Chris: For those of you who catch my regular monthly Patch Tuesday webinar, you saw that June had an additional SMB fix. This was a vulnerability that could exploit Windows Search, somewhere on the network could remotely exploit Windows Search over SMB from any point on the network, without authentication. So there is another SMB vulnerability out there that needs to be patched. If you haven't done your June patch cycle, there's a potentially dangerous, already-known-to-be-exploited vulnerability in the wild.
 
Phil: You know, Chris, to follow along with that, one of the things we need to make sure we're clarifying is when we say there is a vulnerability, for example in the SMB search capability, I'm worried that a lot of people think, "That's not a capability I'm using, therefore I'm not vulnerable to that," or, "I understand the search capability is vulnerable, but how bad can it be. I mean, if you exploit, that means you can do searches" Neither one of those is true. Just because you don't use it doesn't mean you're not vulnerable to it. If something is vulnerable, the CVS score will tell you how bad is bad, and if it has a CVSS score of 8.0 or above, what that means is by exploiting that vulnerability, the person has the ability to get administrative credentials on the machine that's being exploited. It doesn't matter what tool it's in, and it doesn't matter what capability it has. It's really important to understand that those two things are there, and because you're not using software or because it sounds innocuous doesn't mean either of those things is true.
 
CVE-2017-0144

Chris: And talking about that CVSS score―this is the profile for the WannaCry SMB exploit that was most widely targeted. The CVE-2017-0144 is one of those areas you can gain a lot of information if you know what to look for in a CVSS scoring. If you look at the Verizon Breach report from 2016, it profiled a number of vulnerabilities that were exploited, and they showed a developing pattern. The vulnerabilities that are likely to be exploited in a shorter period of time start to fit certain criteria, and this vulnerability had pretty much all of them. Attack vector over the network―that's a type of attack an attacker wants. There's somewhere you have to target a user to do it that will get you into an environment, but a vulnerability like this is how they're going to spread. Normally, a high complexity might be a little more of a challenge, but in this case, you have a government-funded agency with highly trained, technical staff dedicated to looking for ways to exploit systems.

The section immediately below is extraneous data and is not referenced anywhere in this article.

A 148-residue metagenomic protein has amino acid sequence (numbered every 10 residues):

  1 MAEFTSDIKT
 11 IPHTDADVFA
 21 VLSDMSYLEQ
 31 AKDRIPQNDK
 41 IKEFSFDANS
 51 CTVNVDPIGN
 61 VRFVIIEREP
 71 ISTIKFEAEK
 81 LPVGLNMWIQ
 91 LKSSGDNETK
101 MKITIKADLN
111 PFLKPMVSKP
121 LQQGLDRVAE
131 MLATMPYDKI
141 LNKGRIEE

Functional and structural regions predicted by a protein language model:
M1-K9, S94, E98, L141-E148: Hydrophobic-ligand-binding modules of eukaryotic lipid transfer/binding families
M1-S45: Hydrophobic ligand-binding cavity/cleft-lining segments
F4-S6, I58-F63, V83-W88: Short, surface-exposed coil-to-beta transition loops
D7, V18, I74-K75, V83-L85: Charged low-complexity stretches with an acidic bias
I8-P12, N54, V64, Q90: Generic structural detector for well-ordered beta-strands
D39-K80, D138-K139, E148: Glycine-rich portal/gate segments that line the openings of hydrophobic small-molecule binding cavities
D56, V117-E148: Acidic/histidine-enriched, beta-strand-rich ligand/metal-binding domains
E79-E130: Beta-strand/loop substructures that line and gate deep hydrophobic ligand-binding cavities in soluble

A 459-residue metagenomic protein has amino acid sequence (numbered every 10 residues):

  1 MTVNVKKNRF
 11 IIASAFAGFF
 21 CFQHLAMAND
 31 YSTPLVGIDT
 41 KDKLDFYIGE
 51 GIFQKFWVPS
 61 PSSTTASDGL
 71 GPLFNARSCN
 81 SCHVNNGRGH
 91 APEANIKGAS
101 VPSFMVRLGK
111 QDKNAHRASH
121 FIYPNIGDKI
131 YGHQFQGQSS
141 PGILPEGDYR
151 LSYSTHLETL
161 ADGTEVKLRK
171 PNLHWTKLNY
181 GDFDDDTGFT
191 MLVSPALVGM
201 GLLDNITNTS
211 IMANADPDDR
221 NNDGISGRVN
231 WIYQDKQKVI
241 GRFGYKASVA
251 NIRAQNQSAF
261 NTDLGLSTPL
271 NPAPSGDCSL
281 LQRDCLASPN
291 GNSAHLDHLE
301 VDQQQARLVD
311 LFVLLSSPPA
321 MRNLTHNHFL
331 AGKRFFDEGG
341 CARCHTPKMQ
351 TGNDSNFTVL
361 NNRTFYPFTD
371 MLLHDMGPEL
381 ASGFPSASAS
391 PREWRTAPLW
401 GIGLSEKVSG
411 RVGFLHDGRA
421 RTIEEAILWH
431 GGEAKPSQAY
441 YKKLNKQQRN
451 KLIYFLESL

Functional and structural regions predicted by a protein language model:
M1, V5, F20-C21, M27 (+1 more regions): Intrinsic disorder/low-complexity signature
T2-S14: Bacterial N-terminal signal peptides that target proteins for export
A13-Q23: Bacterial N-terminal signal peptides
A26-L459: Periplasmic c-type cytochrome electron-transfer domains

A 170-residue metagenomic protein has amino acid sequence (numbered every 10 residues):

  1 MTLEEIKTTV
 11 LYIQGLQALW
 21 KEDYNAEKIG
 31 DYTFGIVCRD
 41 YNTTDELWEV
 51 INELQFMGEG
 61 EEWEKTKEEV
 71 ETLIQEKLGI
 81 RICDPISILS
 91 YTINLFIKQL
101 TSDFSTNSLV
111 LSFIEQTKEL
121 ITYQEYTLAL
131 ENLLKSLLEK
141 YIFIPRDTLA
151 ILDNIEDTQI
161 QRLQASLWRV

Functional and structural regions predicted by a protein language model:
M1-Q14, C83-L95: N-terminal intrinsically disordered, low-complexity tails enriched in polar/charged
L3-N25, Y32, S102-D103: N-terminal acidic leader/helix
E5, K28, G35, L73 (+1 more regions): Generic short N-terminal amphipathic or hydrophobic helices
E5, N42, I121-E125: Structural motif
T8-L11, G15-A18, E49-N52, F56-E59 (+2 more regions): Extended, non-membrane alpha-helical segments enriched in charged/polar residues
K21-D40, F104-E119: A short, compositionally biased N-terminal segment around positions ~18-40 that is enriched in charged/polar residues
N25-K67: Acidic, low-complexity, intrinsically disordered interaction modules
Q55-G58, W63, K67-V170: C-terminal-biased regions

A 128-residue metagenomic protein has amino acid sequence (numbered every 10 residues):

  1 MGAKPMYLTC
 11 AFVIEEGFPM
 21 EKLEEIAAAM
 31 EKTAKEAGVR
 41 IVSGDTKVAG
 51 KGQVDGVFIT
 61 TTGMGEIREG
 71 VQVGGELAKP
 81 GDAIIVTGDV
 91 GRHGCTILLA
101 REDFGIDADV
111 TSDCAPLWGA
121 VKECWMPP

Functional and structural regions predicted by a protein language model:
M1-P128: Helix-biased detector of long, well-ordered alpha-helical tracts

There's no level of complexities they won't overcome to do what they're going to do. Privileges required―none. That means no authentication was required to do this. Once they got a foothold in one system, they could remotely exploit others without need for authentication, a perfect characteristic of a vulnerability an attacker wants to achieve this type of spread. User interaction―none required. They don't need to target a user to achieve this exploit. and then confidentiality, integrity, and availability, if they exploit this, they get complete access to that system. These criteria fit the profile Verizon had identified through all their research to a “T.” This was a vulnerability that was very likely to be exploited, potentially in a short period of time.

 

Phil, regarding the complexity―I know you and I have talked about this a few times―complexity being high is not a deterrent.
 
Phil: Yes, and it's important to understand and put that metric in its proper frame of reference. Attack complexity is a measure of roughly how long it's going to be before a reference implementation becomes available for hackers or criminals to use as an exploit. When the attack complexity in this particular case was high, that means it's going to be a relatively longer cycle or longer period of time before a reference implementation becomes available. With a government-funded project, the attack complexity being high is a minimal deterrent. The reason this became such a problem as quickly as it did is because the government activities were leaked to the outside world, and that reference implementation became available. As soon as a reference implementation has demonstrated capability, that is the definition of Day Zero, that's the day we start counting from.
 

Previous Attacks


Chris: For over 13 years now, I've been looking at the world through the eyes of vulnerabilities, what to patch, when to patch, how to prioritize, how to determine what really needs priorities. This gave me a distinctive feeling of deja vu. The reason for that is when you look at a vulnerability that fits this profile, that's in a major protocol, you start to see patterns developing. Back in 2014, in December, we had Poodle, the dance-down methods used to exploit older, more vulnerable versions of TLS and SSL. Before that, we had the OpenSSL Heartbleed vulnerability, the heartbeat in SSL that allowed additional attacks to be made there. Even before that, in 2008, we had what I usually refer to as a masterpiece, the Da Vinci of attacks. Conficker was a piece of work. It took a very good combination of forms of attack, it got in and spread like mad, and it was able to exploit vulnerabilities to brute force attack. It was able to do a number of things, and if you look at the numbers, 15 million machines were affected in this case versus the 250,000 we saw with WannaCry before it was mitigated. If you go back even further, Blaster, Sasser, CodeRed, Nimba, I Love You, all these major worms, one of the biggest differences between those and WannaCry is WannaCry was the first to utilize ransomware.